Home > 2013 ICD-9-CM Diagnosis Codes > Diseases Of The Blood And Blood-Forming Organs 280-289 > Hereditary hemolytic anemias 282-
2013 ICD-9-CM Diagnosis Code 282.6
- There are 7 ICD-9-CM codes below 282.6 that define this diagnosis in greater detail. Do not use this code on a reimbursement claim.
- You are viewing the 2013 version of ICD-9-CM 282.6.
- More recent version(s) of ICD-9-CM 282.6: 2014.
- A blood disorder characterized by the appearance of sickle-shaped red blood cells and anemia.
- A disease characterized by chronic hemolytic anemia, episodic painful crises, and pathologic involvement of many organs. It is the clinical expression of homozygosity for hemoglobin s.
- An inherited disease in which the red blood cells have an abnormal crescent shape, block small blood vessels, and do not last as long as normal red blood cells. Sickle cell anemia is caused by a mutation (change) in one of the genes for hemoglobin (the substance inside red blood cells that binds to oxygen and carries it from the lungs to the tissues). It is most common in people of west and central african descent.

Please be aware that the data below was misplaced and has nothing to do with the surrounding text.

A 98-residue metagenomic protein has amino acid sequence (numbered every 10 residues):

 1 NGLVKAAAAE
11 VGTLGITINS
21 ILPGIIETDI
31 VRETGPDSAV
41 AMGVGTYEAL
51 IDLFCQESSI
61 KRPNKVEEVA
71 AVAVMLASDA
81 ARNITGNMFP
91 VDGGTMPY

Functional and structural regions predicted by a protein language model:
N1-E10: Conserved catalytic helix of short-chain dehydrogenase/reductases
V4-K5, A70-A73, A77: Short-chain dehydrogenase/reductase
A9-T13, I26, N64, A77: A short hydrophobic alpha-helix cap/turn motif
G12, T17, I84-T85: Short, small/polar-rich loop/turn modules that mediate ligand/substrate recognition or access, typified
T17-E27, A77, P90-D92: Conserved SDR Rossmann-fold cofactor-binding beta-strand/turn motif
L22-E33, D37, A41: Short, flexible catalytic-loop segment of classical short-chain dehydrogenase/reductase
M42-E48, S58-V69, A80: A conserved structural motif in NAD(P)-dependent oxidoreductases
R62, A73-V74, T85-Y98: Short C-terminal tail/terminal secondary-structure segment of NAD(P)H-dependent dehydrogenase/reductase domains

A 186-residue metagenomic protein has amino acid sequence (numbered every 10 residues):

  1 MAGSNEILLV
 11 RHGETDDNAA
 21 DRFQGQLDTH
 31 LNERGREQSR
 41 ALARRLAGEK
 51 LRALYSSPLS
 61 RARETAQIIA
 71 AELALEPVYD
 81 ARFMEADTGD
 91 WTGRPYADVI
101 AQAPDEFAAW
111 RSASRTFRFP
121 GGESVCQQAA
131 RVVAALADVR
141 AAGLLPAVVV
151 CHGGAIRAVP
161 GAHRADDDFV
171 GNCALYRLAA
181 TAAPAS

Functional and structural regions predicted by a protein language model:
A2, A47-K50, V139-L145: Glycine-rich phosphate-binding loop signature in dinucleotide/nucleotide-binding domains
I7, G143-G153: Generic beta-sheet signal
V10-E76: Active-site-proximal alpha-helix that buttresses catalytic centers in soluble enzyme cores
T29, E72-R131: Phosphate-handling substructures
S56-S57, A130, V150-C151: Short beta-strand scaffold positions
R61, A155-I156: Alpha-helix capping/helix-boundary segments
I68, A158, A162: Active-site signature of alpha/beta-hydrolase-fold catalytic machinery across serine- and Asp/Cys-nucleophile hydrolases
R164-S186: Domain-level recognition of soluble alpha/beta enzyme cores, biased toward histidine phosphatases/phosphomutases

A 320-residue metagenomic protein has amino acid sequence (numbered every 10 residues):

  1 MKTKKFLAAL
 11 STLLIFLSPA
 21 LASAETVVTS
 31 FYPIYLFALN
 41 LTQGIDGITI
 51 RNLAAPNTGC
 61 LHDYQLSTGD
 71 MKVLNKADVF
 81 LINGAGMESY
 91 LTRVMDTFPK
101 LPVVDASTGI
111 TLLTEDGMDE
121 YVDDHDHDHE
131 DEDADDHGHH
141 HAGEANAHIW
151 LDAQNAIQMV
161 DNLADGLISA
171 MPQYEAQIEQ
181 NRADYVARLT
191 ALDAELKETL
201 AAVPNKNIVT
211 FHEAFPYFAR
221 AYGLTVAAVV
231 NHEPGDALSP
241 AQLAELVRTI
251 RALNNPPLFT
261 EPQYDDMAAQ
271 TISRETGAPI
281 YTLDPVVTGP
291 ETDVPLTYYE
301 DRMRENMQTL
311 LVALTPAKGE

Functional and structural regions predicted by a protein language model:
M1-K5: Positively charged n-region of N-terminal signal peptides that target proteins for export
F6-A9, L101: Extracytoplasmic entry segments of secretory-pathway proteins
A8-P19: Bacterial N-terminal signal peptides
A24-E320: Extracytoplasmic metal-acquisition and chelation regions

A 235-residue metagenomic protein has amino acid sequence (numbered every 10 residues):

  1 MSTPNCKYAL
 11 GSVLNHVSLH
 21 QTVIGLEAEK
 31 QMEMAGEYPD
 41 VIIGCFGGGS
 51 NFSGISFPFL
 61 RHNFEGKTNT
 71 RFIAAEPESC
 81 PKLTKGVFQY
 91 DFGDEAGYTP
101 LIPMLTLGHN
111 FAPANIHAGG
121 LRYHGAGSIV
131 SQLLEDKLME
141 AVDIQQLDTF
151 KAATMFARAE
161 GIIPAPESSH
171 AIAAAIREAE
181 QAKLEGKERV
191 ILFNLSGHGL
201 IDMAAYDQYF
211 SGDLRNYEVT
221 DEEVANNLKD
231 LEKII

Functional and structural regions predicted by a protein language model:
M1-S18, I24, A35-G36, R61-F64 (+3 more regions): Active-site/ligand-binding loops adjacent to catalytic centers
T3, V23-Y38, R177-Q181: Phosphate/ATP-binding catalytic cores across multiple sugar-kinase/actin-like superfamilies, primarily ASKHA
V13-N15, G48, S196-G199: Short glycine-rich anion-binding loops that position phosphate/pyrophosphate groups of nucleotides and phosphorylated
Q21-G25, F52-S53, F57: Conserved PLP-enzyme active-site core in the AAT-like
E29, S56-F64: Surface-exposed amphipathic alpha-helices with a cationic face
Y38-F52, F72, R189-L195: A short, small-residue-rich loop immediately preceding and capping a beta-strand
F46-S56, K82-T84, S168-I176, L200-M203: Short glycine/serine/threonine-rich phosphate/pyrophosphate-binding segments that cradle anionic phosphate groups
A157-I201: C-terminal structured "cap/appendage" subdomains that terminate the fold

- Disease characterized by chronic hemolytic anemia, episodic painful crises, and pathologic involvement of many organs; the clinical expression of homozygosity for hemoglobin s.
- Sickle cell anemia is a disease in which your body produces abnormally shaped red blood cells. The cells are shaped like a crescent or sickle. They don't last as long as normal, round red blood cells, which leads to anemia. The sickle cells also get stuck in blood vessels, blocking blood flow. This can cause pain and organ damage. A genetic problem causes sickle cell anemia. People with the disease are born with two sickle cell genes, one from each parent. If you only have one sickle cell gene, it's called sickle cell trait. About 1 in 12 african americans has sickle cell trait. A blood test can show if you have the trait or anemia. Most states test newborn babies as part of their newborn screening programs.
- Sickle-cell anemia
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